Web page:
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Manuel Rueda


The passion of develop and try weird things...


Minificates AngularJS with less worries

The pain!

We all, the web devs mostly at least, know the fears and how careful we must to be when we code to avoid error in the minified version of the code.

You forget a semicolon and half of a day goes into an endless search of the point of error in the code. With time and practice, this half day can be reduce to minutes haha, but not all the developers have that experience and less when must work with teams with different expertise.

To that, there is no so much to do… keep being careful! (There are linters and stuff…)

A new angle of pain

With AngularJS and his dependency injection, a new things came to bother us.

The most widespread way of use the DI is the simplest way but this it is impossible to minify. Lets see this example:

angular.module('SuperModule').controller('AwesomeCrtl', function($scope, $timeout) {
});

This code is clean and clear but there is a problem. Angular, to use this mode of DI, parse the parameters and use the names to import the services, values, etc. When you minify the code, the names are replaced with letters and that names have no meaning to angular.

To perform a minification to the code you must use the DI with one of the following method.

Dependencies Array

This way it’s the most spreaded in tutorials and blogs. It’s simple to understand, but it’s hard to read and follow when there is a lot of injections. The idea is to put the dependencies’s names as string in the array and then the function.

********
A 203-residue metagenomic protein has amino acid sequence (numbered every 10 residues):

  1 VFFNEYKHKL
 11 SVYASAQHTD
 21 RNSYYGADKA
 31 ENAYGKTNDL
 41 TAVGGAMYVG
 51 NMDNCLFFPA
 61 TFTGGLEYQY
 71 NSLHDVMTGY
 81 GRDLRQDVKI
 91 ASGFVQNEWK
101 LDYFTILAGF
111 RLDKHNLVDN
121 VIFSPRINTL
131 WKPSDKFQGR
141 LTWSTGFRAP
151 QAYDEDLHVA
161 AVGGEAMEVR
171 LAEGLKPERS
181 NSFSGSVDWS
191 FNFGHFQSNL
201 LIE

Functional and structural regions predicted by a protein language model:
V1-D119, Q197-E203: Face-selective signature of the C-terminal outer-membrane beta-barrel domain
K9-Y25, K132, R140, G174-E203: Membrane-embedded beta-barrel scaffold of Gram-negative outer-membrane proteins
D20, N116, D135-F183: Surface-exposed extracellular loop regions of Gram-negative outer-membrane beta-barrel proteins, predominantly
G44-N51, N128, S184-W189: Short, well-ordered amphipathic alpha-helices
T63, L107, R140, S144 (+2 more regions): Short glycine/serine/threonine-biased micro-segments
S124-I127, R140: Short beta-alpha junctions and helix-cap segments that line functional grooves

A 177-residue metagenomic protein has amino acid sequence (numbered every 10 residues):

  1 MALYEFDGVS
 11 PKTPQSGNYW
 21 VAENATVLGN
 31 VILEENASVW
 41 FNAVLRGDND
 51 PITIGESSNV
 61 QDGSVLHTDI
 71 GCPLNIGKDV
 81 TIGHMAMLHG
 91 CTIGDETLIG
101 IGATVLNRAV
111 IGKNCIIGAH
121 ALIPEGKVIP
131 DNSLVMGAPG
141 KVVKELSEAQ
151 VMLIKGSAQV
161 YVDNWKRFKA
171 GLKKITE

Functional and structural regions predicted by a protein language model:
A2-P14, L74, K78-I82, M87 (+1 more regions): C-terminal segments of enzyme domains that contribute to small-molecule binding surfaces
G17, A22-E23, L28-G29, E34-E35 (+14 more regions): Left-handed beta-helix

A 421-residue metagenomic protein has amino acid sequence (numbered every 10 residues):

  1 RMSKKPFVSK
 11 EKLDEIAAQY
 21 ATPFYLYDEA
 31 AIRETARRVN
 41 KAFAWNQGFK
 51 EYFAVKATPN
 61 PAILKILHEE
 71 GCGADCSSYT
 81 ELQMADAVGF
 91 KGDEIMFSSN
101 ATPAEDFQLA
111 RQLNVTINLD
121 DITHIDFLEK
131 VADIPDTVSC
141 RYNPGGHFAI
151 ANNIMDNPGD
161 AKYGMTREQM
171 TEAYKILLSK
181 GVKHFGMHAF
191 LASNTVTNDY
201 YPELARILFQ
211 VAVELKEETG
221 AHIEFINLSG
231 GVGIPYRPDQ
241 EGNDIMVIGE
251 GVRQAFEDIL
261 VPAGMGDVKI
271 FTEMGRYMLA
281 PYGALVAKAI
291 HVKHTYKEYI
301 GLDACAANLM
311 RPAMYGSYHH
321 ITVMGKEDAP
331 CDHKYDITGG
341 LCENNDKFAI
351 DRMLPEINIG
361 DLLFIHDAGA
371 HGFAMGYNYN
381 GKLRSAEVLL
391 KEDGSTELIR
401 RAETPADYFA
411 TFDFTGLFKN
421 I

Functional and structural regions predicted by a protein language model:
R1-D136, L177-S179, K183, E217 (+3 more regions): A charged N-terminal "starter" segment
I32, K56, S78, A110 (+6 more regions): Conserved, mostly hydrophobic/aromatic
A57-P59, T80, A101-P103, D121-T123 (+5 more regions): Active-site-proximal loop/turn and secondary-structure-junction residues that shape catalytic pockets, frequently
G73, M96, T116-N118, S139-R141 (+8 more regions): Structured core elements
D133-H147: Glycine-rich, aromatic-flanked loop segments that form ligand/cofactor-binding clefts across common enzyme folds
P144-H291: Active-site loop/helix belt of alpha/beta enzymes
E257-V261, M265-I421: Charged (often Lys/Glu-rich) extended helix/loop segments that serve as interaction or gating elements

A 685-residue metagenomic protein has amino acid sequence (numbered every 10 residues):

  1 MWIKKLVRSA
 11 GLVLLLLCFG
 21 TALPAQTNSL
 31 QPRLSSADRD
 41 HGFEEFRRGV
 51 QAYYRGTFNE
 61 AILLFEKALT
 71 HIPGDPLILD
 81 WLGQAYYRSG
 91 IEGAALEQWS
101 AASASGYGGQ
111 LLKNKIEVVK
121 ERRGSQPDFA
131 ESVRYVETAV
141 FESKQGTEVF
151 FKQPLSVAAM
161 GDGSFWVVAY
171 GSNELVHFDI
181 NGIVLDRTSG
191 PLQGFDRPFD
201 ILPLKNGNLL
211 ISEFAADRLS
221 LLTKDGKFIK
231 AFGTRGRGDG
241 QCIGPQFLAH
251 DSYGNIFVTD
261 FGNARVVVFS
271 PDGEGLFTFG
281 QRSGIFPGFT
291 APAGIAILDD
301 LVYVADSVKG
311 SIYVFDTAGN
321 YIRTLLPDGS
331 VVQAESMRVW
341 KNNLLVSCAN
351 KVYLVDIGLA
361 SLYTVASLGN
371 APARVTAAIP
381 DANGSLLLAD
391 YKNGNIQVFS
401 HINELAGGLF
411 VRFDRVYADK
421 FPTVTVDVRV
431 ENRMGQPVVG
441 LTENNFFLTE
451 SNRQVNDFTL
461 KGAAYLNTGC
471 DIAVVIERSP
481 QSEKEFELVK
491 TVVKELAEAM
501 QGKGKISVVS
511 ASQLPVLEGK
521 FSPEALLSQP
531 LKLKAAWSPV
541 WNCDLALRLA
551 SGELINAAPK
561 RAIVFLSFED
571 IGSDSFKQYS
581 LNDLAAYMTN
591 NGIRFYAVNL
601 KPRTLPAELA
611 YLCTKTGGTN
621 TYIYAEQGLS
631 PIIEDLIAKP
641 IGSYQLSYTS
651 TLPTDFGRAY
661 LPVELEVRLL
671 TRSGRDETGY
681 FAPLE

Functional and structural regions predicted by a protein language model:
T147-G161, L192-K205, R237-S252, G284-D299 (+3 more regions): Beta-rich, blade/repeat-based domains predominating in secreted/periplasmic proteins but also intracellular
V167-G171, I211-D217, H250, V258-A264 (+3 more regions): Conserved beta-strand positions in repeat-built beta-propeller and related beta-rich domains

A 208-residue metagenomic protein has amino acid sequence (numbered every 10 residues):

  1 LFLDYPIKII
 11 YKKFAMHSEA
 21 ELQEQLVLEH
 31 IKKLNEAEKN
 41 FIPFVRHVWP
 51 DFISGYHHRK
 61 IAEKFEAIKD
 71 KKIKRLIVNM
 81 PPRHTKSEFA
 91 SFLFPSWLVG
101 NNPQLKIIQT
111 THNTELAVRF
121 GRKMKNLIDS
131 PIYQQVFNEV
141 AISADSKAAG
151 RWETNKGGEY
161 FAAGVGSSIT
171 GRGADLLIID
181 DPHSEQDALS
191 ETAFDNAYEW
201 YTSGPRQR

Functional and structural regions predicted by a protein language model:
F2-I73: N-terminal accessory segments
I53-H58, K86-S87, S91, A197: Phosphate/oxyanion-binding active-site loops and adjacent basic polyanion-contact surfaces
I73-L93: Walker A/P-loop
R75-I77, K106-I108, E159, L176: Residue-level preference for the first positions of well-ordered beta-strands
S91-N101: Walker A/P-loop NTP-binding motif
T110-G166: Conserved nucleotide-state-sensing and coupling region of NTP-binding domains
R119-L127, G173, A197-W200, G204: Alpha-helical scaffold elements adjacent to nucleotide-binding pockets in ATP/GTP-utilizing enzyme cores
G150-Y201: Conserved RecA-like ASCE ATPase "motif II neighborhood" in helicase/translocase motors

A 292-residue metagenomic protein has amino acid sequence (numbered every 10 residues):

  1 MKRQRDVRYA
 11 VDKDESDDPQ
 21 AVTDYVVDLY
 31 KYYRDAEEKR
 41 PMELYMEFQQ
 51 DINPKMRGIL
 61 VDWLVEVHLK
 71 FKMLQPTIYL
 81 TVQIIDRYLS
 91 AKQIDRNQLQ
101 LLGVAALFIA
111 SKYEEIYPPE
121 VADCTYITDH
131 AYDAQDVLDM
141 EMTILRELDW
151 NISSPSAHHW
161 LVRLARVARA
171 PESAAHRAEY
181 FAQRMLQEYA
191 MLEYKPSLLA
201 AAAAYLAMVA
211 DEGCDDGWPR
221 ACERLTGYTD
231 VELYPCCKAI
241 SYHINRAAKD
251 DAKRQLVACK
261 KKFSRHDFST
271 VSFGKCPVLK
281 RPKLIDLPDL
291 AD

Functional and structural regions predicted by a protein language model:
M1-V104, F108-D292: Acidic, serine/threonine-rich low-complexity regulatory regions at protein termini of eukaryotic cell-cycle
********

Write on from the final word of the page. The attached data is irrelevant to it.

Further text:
angular.module('SuperModule').controller('AwesomeCrtl', ['$scope', '$timeout', function($scope, $timeout) {
}]);

The $inject

This method use an specific property of the controller’s function to specify, as an array of string, the names of the dependencies. Works with the same fundaments of the dependencies array, but it’s most clean.

var AwesomeCrtl = function($scope, $timeout) {
};
AwesomeCrtl.$inject = ['$scope', '$timeout'];
angular.module('SuperModule').controller('AwesomeCrtl', AwesomeCrtl);

Share the pain

When you have to manage a work team with different expertise, as I mentioned before, this kind of thing can create a problem. Some developers forget this rules and send code to CI that breaks everything.

My first attempt to resolve that, was an awareness meeting of the subject. Worked for some but others keep breaking the CI environment.

My (almost) solution

Last week the solution came to me in a JS news feed. A module, ng-annotate is a processor of AngularJS code that searches for no secure DI functions and replace it with the dependencies array method.

This module doesn’t solve all the problems, can detect a lot of DI examples but there are some very weird ones that escape from it. Still is an excellent idea implement it in your development flow.

There is plugins for the most common task runners and asset pipeline:

There is more… check the GitHub page of ng-annotate.

A gift to test it

This week I made a very small implementation of this module with a browserified version of it. You can put you Angular code and view how will be the DI output of ng-annotate.

Check it in : ng-annotate-online

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